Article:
Young Indians help revive coastal towns reeling from climate change

© Murali Krishnan

Chilika Lake, the largest brackish water lagoon in the Indian state of Odisha, is a prominent biodiversity hotspot along the east coast with thousands of migratory birds visiting from different parts of the world every year.

But over time, this wetland has been exposed to changing environmental conditions, impacting the livelihood opportunities of the local people – especially fishing.

Climate extremes in coastal Odisha are predominantly rapid-onset events such as cyclones, floods and storm surges that happen on a regular basis.

“Since there were no jobs or alternative livelihoods in many coastal villages especially on the northern banks of the Chilika, many youths left for other cities in the country for employment,” Stalin Nayak, director of the Pantiss group of non-profits, told RFI.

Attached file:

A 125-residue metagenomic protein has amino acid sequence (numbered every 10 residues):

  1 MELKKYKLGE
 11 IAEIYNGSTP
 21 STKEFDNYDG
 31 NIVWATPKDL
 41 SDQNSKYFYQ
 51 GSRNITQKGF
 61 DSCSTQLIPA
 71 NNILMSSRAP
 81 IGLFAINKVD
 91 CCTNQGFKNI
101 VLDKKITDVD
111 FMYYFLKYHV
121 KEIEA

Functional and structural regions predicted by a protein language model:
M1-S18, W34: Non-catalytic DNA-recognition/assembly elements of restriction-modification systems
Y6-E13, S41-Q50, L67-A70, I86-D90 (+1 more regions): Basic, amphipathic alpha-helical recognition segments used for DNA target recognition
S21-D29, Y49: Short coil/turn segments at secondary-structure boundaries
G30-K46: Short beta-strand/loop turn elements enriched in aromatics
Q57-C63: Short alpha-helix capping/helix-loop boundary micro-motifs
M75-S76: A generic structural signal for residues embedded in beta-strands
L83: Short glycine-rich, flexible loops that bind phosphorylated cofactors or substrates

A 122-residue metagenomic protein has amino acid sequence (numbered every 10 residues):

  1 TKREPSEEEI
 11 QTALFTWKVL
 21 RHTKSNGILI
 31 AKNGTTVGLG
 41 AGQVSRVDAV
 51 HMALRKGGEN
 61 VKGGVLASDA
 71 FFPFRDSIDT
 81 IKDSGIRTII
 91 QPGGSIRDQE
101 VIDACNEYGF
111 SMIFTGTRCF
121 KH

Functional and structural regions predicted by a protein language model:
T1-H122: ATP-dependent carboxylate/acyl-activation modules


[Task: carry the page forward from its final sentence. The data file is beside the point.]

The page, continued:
“But things are changing now. We have mobilised the youth to undertake initiatives to strengthen livelihood opportunities for themselves and the community and prevent migration for work.”

Eco-tourism drive

A raft of initiatives in the last three years has seen interventions focused on water protection, rejuvenation and rebuilding livelihoods.

The UN agency, Unicef’s Youth4Water, has mobilised local youth in Mangalajodi town, on the northern banks of the Chilika lake, in activities that strengthen ecosystem resilience.

The town has a population of 10,000 people, mostly engaged in work around the wetlands.

“It is proving a success. Ecotourism is on the rise and the youth are also training the local people to become tourist guides and drivers,” Anwesa Dutta, a coordinator for Youth4Water, told RFI.

“We have a deep family-like bond with the birds and the ecosystem here.”

Read more on RFI English

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